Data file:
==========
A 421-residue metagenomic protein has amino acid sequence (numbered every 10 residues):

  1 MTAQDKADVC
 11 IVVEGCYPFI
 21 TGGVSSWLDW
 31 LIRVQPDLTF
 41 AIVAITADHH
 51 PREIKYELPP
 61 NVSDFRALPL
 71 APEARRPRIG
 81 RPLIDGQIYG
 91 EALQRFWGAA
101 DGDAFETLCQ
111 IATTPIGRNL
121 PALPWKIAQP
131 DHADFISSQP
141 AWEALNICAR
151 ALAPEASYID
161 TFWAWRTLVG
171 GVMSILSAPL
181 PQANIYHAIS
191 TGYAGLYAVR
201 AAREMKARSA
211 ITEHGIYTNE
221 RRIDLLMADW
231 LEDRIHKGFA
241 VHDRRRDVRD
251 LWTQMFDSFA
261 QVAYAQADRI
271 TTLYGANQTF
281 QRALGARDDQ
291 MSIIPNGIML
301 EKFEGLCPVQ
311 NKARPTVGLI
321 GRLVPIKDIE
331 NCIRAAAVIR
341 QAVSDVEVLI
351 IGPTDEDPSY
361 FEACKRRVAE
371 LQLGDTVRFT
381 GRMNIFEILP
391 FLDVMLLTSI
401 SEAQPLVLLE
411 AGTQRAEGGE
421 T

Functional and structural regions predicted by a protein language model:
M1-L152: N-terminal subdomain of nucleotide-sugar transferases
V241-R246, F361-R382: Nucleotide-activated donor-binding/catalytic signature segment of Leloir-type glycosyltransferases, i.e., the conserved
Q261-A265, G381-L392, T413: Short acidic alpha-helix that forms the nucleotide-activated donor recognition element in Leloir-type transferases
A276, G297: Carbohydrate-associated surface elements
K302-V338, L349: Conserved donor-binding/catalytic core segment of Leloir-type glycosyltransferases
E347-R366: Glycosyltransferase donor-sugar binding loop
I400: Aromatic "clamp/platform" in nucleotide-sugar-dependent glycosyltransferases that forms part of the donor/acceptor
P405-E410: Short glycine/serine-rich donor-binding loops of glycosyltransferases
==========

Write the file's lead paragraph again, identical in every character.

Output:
A 421-residue metagenomic protein has amino acid sequence (numbered every 10 residues):